When you get down to the nuts and bolts, transparency in the blogosphere means adhering to these community standards. Some basic rules:

  • Be familiar with the basics of copyright and fair use limitations. It’s important that you don’t plagiarize content (just link to the source!) or present others ideas as your own.
  • Your posts should be well researched and complete, try to avoid sweeping generalizations and jumping to hasty conclusions. Honestly, this is the biggest mistake I see new bloggers, and students in general, make in their writing. You can have opinions, even strong ones (please do!), but make sure your opinions are well-founded and you build a foundation on which to stake your claims.
  • Once you’ve pushed “publish,” don’t edit your post. If you need to make a change, do a strikethough the old information and insert the new. It is worth noting, however, that a strikethough doesn’t always mean that the author has made a change, sometimes it’s done humorously. (exception: you can correct typos if you need to, but don’t change anything that alters the post’s content)
  • If you need to make major revisions to your original, leave a comment on your post as a way of public correction.
  • Deleting a post is considered a major no-no. The only time this might be an option is if you think the post might result in harm to someone or could be seriously misleading.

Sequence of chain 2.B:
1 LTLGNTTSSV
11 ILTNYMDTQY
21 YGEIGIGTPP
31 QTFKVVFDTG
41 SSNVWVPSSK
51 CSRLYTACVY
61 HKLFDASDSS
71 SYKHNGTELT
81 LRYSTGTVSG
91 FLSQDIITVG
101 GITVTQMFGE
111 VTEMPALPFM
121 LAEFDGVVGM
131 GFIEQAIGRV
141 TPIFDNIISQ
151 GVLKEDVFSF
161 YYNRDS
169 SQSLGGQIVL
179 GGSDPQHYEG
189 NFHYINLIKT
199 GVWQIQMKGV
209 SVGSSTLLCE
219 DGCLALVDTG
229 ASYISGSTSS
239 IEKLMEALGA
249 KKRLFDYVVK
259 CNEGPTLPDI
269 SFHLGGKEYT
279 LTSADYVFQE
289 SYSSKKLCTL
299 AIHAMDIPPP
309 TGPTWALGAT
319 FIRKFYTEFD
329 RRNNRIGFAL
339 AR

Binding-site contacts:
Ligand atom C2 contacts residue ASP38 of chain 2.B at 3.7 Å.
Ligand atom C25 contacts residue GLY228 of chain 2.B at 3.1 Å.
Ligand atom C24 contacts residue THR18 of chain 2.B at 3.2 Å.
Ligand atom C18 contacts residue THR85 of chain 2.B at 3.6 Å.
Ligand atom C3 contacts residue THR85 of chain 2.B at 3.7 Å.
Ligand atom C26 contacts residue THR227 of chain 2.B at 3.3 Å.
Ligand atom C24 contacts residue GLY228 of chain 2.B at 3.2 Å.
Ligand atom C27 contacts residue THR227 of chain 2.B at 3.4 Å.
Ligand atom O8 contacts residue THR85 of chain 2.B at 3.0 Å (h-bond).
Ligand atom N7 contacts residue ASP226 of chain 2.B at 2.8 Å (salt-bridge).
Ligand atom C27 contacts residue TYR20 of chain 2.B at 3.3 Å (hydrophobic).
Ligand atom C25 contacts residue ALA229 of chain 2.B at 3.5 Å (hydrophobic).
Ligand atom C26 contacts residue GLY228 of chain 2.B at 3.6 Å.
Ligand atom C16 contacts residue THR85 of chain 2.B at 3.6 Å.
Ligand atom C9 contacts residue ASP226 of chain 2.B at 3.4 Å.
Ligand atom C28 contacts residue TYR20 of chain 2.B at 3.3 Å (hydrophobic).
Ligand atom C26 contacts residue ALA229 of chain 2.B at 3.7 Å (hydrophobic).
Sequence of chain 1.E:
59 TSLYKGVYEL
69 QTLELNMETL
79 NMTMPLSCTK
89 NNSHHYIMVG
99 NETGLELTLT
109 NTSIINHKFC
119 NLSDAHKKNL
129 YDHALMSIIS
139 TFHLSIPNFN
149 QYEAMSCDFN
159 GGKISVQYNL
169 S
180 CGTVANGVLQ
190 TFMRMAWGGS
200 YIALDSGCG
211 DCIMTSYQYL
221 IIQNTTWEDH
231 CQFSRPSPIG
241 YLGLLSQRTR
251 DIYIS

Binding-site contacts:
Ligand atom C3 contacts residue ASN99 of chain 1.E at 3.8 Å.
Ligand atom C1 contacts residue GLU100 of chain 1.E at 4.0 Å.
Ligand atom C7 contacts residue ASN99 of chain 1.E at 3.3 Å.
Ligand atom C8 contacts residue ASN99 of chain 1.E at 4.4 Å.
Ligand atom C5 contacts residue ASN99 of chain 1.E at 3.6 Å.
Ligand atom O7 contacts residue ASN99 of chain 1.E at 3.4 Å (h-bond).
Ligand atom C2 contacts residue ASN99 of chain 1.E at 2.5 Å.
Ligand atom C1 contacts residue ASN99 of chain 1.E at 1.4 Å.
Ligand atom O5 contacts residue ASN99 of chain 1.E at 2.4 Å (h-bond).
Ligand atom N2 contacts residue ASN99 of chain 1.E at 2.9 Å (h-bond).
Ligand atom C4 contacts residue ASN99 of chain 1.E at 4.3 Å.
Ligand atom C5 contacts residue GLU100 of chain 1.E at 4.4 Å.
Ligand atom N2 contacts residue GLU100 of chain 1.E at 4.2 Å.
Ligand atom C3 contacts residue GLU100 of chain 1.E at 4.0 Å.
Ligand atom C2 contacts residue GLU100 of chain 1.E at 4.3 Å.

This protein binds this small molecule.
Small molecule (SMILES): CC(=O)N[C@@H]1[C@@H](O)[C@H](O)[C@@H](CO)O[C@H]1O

Consider adopting a codes of ethics for your blog (either formally included on your site, or informally for you to know and abide by – I recommend the former). This example from Charlene Li has laid the groundwork for many ethics policies including the GM Fastlane blog.

  • I will tell the truth.
  • I will write deliberately and with accuracy.
  • I will acknowledge and correct mistakes promptly.
  • I will preserve the original post, using notations to show where I have made changes so as to maintain the integrity of my publishing.
  • I will never delete a post.
  • I will not delete comments unless they are spam or off-topic.
  • I will reply to emails and comments when appropriate, and do so promptly.
  • I will strive for high quality with every post – including basic spellchecking.
  • I will stay on topic.
  • I will disagree with other opinions respectfully.
  • I will link to online references and original source materials directly.
  • I will disclose conflicts of interest.
  • I will keep private issues and topics private, since discussing private issues would jeopardize my personal and work relationships.

What guidelines or standards have you seen, or do you recommend for bloggers? I know I’ve missed some of the deeper/more nuanced aspects of transparency and ethics, but anything I’ve missed here on the basics?